The content contained in this blog represents the opinions of Mr. Matthews. Mr. Matthews also acts as an advisor and clients advised by Mr. Matthews may hold either long or short positions in securities of various companies discussed in the blog based upon Mr. Matthews' recommendations. This commentary in no way constitutes a solicitation of business or investment advice. It is intended solely for the entertainment of the reader, and the author.


RichL said...

I don't listen to commercial radio except for traffic updates, but I do listen a lot to WNYC and the other NPR affiliates. NPR has had tremendous growth in listenership nationwide since 2001. On a recent car trip from NY to Florida, I was able to get an NPR station through the entire trip. That wasn't the case 10 years ago. So it's not entirely the Clear Channel desert you portray.

Siggyboss said...

Unless they outlaw the old radios, music TV stations, online radio streaming, etc I don't see a monopoly. Of course, if one shrinks the market to unrealistic levels (those involving satellite radios) you always do. Just like Ford has a monopoly on make Ford cars.

Aaron said...

So Little Mel is at the head of another media merger? Oy vey! I don’t know if investors remember, but Little Mel was the CEO who orchestrated the merger between CBS and Viacom. I only hope everyone who went “long” on either company when the merger was conditionally approved by the FCC back in April of 2000 remembers what happened to their shareholder value as time marched on to Little Mel's resignation from Viacom in June of 2004 – it went down like The Hindenburg (I am not making that up)! I wonder whether Little Mel will work his “shareholder magic” again as he attempts to combine two very different companies with less than a 50% chance of continued subscriber growth but with a better than average chance of continued growth in ad-driven sales revenue? But then, hey, I could be wrong in my opinion.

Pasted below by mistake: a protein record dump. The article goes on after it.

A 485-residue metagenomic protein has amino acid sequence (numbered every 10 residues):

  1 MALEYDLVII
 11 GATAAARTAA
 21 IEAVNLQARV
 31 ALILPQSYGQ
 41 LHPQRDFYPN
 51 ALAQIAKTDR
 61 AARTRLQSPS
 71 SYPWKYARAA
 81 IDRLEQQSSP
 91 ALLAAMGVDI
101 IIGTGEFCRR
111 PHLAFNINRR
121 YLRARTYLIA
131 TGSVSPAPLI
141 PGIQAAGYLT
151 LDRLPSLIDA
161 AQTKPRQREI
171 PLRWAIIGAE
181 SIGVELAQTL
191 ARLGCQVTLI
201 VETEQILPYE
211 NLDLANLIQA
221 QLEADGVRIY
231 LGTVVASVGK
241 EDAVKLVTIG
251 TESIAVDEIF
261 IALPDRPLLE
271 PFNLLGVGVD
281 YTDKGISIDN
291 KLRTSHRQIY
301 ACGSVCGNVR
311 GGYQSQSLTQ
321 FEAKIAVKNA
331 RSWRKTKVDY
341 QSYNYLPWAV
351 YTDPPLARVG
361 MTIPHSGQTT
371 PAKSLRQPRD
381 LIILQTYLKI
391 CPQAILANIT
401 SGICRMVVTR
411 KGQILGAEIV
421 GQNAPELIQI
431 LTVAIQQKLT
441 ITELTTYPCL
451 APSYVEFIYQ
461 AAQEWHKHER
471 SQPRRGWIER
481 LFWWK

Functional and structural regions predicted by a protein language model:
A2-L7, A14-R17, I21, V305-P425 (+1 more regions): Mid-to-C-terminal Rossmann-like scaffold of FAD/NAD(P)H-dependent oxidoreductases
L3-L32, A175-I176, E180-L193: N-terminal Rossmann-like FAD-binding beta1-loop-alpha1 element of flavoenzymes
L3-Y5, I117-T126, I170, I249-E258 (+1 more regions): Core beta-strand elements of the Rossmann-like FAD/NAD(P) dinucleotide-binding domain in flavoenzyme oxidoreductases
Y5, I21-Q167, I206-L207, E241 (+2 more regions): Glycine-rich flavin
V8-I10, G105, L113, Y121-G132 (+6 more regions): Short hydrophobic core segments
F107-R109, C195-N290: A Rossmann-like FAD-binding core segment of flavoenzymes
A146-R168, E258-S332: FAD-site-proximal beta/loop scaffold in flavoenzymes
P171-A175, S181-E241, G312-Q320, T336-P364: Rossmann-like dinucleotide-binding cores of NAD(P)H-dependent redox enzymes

Lee_D said...

On a technical level, there are enormous compatibility hurdles to overcome to merge the two subscriber bases. The press bumpf has hinted at acknowledging this, but they haven't yet presented a cogent plan of action to overcome this divide. I suppose until the FCC rolls over, they won't really have to.

While I'm waiting for official responses from the relevant hardware manufacturers I work with, one account rep for a Hi-Fi company said, off the record: "Somewhere, somehow, someone is going to get screwed over by this."